Phishing and Spam

What is Spam?

Spam is unsolicited commercial electronic communication, often delivered to a large number of individuals.

What should I know?

To reduce the amount of spam that you receive, follow these guidelines:

  • Do not display your e-mail address in public. This includes in chat rooms, on responses to news stories or blog postings and in online membership directories.
  • Be sure to read a Web site's privacy policy before providing your e-mail address, or other personal information. Some companies may sell your information.
  • When submitting a form online, be sure that you have read through all of the information and understand what you are signing up for. You may be able to "opt out" of receiving e-mails from the company, and/or the company's "partners".
  • Get more tips about how to reduce spam in your inbox from the Federal Trade Commission: You’ve Got Spam: How to "Can" Unwanted Email

Report Spam

If you get spam e-mail that you think is deceptive, forward it to The Federal Trade Commission uses the spam stored in this database to pursue law enforcement actions against people who send deceptive e-mail. For additional information, visit the FTC's Spam Web site.

What is Phishing?

Phishing is an attempt to obtain personal and/or financial information from an individual through the use of e-mail links or pop-up boxes. These methods are often designed to look like they come from an "official" source in an attempt to trick the individual into providing sensitive data.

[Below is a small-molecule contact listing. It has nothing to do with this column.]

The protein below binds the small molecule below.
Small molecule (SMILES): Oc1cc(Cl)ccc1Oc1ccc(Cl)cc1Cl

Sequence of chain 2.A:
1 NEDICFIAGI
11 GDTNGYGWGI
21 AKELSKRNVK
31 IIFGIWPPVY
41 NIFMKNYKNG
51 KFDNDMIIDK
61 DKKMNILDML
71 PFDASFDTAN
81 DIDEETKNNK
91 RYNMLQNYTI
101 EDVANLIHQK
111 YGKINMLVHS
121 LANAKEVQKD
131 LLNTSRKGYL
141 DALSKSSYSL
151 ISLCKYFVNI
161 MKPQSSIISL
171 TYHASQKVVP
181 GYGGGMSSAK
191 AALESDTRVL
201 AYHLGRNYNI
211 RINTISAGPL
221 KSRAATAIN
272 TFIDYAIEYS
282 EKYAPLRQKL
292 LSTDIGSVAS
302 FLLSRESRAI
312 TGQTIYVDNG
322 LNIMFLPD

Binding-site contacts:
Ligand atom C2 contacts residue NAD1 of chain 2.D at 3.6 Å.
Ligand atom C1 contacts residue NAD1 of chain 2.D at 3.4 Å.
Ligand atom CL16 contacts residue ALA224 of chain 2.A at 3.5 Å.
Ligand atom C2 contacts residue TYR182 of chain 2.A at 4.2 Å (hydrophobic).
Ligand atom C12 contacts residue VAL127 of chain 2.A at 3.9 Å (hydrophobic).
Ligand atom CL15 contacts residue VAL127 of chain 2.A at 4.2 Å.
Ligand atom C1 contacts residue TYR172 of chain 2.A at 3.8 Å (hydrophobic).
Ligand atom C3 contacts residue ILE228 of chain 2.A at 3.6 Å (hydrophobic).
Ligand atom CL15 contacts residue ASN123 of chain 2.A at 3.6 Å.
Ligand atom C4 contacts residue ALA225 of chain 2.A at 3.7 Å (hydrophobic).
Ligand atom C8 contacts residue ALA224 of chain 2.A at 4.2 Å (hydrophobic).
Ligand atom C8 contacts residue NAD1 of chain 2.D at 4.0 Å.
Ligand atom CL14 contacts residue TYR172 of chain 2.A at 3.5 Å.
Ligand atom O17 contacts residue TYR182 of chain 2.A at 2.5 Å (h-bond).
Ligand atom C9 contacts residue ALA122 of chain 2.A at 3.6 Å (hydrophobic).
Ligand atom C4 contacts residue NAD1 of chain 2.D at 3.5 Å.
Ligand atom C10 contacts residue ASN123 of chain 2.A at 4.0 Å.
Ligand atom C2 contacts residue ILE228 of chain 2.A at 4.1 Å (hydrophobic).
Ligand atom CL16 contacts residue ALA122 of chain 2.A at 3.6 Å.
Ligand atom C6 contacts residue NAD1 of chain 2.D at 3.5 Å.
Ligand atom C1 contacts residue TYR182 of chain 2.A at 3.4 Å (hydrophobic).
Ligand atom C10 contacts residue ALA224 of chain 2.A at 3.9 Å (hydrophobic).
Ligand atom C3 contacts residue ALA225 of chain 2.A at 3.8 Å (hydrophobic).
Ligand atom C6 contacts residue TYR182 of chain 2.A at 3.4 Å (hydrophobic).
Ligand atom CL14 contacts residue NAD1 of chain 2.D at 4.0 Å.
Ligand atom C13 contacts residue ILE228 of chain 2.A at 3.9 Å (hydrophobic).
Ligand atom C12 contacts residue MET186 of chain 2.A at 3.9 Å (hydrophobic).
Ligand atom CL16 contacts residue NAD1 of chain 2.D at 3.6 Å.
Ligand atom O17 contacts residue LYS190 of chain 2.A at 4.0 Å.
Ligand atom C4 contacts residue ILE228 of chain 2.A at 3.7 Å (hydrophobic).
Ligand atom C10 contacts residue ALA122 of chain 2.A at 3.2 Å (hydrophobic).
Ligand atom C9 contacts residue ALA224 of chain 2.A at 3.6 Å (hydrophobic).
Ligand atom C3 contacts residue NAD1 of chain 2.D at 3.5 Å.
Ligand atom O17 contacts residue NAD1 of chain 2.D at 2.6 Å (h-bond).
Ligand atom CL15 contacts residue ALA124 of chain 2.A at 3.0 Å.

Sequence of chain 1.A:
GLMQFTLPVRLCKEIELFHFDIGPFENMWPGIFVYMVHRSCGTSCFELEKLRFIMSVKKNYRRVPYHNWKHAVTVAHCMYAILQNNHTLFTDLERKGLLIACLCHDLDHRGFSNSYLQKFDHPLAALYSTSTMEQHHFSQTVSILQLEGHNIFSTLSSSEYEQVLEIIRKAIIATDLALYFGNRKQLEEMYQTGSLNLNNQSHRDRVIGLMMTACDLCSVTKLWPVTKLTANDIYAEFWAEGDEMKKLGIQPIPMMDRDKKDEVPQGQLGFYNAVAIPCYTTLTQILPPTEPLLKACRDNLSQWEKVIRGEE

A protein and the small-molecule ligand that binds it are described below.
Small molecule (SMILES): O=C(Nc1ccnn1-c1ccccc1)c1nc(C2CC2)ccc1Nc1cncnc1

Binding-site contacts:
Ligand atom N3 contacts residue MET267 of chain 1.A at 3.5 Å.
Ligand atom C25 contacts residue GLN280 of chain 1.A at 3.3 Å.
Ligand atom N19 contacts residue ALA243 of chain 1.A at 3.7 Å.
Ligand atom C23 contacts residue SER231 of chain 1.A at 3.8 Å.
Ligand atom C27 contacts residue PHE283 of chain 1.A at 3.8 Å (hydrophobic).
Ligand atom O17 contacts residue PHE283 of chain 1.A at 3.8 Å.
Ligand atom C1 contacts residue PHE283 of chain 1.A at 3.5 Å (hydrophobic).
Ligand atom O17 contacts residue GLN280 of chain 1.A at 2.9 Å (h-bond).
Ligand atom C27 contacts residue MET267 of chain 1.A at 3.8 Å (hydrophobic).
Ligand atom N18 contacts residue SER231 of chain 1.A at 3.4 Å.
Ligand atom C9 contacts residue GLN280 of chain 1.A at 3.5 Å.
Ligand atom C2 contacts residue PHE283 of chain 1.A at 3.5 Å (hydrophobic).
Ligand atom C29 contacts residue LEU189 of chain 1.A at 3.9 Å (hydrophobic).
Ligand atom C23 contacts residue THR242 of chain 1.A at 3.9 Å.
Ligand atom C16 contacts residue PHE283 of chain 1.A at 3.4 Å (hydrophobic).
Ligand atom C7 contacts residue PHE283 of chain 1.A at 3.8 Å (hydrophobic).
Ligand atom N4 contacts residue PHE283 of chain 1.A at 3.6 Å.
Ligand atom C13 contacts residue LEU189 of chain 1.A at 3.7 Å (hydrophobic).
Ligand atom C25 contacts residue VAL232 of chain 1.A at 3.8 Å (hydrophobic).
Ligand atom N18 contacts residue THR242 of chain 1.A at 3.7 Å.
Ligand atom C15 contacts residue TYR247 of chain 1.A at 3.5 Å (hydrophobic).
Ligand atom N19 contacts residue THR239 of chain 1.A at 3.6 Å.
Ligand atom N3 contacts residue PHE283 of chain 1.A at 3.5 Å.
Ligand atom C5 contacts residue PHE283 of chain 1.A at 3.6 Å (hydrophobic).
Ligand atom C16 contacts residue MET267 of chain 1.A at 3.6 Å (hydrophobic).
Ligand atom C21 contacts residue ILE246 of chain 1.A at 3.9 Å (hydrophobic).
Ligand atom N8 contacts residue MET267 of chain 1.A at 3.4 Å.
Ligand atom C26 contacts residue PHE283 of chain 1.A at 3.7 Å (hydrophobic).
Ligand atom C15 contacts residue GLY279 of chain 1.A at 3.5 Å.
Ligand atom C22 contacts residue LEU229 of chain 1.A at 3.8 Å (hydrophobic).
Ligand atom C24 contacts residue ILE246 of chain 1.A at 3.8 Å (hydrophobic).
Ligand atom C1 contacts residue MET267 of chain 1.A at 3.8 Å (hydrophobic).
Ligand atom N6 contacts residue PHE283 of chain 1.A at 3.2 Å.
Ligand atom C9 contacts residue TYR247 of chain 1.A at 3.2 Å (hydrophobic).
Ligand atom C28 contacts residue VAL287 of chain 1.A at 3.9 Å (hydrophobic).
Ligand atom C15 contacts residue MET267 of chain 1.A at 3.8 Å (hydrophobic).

What should I know?

A legitimate institution will never ask you for any of the following information through any form of electronic communication:

  • your MySanDiego username and password,
  • your e-mail address and password,
  • your computer password,
  • your Social Security Number,
  • your mother's maiden name,
  • your bank account information, or
  • your bank PIN code.

Signs You May Have Received a Phishing Email:

  • Unofficial "From" email address
  • Urgent action required - examples: "Your account be locked out if you don't update your password", "Your account needs attention", "Your account has been compromised" 
  • Generic greeting - examples: "Dear member, Dear Customer.
  • Link to fake website - always hover over the link to see the actual website address. (See video below for more examples)
  • Legitimate links mixed with fake links - examples: is a fake link vs. the legitimate link

 Examples of Phishing emails:

Latest Example: Phishing email sent out to campus on 07/02/2017 regarding merit increase. Payroll will never send emails regarding merit increases or emails with links to financial information. Please see example below.


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Report a phishing attempt

If you receive an e-mail requesting information from you and are unsure of the legitimacy of the e-mail, do not respond to the e-mail. Report any concerns to: or call us at x7900

You can also report phishing e-mails to the Anti-Phishing Working Group, a volunteer organization that maintains a repository of phishing scam e-mails and Web sites to help people identify and avoid being scammed in the future.